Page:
In the week after Cooper Snowdon broke his neck doctors told his family he would either die or be reliant on a ventilator for the rest of his life.

More than nine months later, the tough Whanganui teen is proving them wrong.

The 16-year-old was mountain biking with his older brother Geordie at Kowhai Park in Whanganui on March 21 when he went over a jump, landed on his head and broke his neck.

He was airlifted to Christchurch hospital where he was in a coma for two weeks and spent 69 days on life support.


Cooper is paralysed from the neck down but can breathe, eat and talk on his own and is making the most of life back home in Whanganui.

He had already bought a V8 ute for him and his brother to work on since getting home in August, Mum Kim Ostern said.

Instead of using the hoist to lift the engine, the pair used it to hoist Cooper over the motor so he could instruct Geordie about what he wanted done, Ostern said.

While Cooper can't move his fingers, he could lift his right arm up to his face and the family were hopeful he might regain some more movement in it to help him become more independent.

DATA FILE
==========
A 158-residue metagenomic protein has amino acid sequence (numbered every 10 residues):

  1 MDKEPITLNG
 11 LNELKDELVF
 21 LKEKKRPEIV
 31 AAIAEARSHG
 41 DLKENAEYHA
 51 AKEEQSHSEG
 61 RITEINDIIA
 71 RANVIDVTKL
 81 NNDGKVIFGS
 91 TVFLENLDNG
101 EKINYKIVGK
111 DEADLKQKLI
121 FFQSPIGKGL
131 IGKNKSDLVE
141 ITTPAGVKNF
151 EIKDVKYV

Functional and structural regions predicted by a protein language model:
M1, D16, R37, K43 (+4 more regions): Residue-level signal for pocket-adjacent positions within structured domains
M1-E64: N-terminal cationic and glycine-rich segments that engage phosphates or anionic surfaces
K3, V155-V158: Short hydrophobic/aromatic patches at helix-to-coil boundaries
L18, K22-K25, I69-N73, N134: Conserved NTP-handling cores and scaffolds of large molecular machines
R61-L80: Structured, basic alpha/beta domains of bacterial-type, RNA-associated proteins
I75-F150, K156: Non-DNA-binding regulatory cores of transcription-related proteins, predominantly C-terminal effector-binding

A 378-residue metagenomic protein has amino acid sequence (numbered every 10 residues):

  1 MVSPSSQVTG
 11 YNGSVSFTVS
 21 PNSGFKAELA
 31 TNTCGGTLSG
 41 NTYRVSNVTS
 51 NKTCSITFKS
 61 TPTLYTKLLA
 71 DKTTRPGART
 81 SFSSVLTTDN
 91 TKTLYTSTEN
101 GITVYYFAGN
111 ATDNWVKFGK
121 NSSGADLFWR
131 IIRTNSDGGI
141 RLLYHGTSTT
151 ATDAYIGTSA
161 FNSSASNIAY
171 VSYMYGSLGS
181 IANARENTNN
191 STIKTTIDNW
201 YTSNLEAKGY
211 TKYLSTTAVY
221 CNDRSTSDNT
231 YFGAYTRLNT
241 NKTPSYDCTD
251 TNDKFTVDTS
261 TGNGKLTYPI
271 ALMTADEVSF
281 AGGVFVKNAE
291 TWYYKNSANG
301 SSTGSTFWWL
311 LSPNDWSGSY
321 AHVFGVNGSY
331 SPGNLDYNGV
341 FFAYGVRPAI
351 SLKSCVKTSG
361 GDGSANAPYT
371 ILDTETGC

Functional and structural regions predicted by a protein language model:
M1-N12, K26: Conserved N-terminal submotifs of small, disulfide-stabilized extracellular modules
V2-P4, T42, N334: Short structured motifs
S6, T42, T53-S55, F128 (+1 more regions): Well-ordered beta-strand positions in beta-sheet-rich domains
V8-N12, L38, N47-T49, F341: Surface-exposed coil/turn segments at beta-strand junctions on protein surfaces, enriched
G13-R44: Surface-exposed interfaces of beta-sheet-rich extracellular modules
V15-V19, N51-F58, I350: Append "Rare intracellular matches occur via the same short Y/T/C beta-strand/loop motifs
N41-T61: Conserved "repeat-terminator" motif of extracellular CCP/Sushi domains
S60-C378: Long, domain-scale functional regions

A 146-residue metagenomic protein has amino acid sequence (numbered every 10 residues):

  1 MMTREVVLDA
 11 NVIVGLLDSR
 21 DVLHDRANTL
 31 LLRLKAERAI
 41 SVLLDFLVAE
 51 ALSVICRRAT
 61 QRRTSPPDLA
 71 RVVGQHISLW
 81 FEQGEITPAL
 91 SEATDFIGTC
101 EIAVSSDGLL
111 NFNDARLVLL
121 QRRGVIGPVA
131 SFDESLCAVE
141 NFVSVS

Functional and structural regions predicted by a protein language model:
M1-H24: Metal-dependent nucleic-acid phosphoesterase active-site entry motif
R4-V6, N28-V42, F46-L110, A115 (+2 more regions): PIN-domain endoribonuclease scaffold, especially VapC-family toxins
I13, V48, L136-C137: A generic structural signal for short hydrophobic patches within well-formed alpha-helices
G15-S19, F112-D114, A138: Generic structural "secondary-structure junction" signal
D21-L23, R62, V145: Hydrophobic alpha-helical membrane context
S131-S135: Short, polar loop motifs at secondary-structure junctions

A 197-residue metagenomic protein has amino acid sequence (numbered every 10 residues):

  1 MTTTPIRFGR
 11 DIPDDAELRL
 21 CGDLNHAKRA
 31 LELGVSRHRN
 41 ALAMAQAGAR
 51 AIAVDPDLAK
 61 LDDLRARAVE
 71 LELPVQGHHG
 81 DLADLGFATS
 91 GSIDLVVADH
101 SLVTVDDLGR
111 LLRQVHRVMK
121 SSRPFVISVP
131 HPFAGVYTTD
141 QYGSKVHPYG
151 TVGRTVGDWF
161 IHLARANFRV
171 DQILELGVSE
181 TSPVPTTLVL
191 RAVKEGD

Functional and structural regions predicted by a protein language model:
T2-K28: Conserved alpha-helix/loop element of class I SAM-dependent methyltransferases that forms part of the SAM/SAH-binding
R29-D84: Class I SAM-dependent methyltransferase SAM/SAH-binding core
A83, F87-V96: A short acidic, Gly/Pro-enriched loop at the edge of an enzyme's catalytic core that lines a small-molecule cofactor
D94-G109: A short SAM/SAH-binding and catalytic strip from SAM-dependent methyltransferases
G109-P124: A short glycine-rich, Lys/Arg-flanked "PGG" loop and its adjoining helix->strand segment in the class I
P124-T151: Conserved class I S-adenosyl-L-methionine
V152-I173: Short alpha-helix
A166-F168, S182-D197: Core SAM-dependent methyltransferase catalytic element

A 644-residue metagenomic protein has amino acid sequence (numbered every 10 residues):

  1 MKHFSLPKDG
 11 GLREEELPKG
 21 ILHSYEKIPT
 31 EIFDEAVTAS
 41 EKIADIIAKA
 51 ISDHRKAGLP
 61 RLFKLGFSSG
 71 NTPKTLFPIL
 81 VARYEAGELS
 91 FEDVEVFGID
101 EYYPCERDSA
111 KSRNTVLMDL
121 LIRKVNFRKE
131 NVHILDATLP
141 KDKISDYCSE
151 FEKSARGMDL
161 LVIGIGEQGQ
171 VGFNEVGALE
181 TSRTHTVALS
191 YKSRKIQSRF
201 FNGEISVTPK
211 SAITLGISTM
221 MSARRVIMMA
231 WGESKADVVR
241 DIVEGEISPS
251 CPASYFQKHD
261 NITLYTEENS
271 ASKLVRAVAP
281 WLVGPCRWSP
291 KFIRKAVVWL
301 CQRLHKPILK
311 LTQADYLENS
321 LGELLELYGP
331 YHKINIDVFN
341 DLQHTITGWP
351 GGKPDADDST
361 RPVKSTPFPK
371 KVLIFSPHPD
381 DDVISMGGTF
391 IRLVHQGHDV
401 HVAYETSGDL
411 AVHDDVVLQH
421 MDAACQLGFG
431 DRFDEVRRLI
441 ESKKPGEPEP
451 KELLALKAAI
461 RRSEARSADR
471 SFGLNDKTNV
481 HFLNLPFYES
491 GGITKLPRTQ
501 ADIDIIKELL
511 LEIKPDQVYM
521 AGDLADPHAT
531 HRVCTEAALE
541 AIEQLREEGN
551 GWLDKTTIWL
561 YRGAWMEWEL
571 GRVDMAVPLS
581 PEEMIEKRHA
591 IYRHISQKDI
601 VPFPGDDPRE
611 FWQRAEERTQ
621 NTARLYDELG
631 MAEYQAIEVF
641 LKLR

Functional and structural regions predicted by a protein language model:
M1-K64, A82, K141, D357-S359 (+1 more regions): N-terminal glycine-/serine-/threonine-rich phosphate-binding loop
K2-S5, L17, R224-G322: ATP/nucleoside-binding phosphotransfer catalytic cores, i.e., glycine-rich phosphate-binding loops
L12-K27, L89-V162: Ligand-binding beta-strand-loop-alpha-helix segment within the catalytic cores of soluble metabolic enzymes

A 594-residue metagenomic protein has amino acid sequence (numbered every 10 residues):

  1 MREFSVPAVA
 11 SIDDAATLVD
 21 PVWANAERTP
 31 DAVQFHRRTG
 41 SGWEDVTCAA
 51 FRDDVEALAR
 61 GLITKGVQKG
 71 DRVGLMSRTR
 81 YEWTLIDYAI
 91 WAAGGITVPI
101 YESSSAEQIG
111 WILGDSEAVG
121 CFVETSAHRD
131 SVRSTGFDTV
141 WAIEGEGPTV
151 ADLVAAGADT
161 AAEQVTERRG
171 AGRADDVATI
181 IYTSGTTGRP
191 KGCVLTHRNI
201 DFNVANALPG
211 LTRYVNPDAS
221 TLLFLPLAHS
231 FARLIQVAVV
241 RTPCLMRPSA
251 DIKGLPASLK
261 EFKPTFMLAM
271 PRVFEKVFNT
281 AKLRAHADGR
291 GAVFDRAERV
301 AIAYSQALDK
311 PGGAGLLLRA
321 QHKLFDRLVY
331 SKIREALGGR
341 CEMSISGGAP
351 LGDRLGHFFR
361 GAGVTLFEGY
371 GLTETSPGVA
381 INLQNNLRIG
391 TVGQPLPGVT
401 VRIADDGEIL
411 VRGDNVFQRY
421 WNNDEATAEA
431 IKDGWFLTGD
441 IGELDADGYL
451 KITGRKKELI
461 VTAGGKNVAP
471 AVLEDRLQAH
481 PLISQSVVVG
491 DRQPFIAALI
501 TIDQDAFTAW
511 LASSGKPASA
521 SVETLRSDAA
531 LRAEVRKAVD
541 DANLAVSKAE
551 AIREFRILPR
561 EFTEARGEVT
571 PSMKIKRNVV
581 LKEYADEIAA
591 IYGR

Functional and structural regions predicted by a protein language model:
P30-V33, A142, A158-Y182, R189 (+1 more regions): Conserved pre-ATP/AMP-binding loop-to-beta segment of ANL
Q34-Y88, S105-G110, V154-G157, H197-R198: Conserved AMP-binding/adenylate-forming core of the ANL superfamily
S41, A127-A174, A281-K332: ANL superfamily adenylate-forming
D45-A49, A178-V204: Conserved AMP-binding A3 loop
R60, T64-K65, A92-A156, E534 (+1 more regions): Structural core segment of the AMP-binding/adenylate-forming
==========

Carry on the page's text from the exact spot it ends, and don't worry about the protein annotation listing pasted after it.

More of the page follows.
"He's doing so much more than they ever said he would do," she said.

In hospital he learnt to use a computer mouse which he could operate with his head to allow him to use Facebook and watch Netflix.

His first Facebook post since the accident came in late May when he used the mouse to type two simple words: "I'm back".

Back in Whanganui, where he moved to from Tauranga just days before the accident, 20-year-old Geordie is Cooper's carer and tries to make life as normal as possible for him.

"Like a typical 16-year-old he doesn't like to hang out with his mum," Ostern laughed.

While there were hard times, Cooper was getting on with life and was already looking to the future.

He has told his mum he wants to do a mouth painting course.

Ostern said she was amazed by all the support she and the family had received both through Givealittle, where almost $24,000 was raised, and by the team working with Cooper to help him recover.

But most of all, Ostern said she was proud of how both her boys were handling the situation and amazed by Cooper's resilience and attitude towards life.

"I can't even believe anyone can think about living life how he is," she said. "He's really strong. He's an amazing, amazing young character."

Throughout it all, Cooper had done things his way, Ostern said.

Doctors did not think he would breathe on his own again, but he did. They thought he would need therapy to learn to speak again, he didn't.

The family was now working toward giving Cooper as much independence as possible, Ostern said.

"We're just focusing on doing things he loves to do. We're just so thankful to have Cooper. He's an amazing young guy. He's going to do amazing things. Watch this space."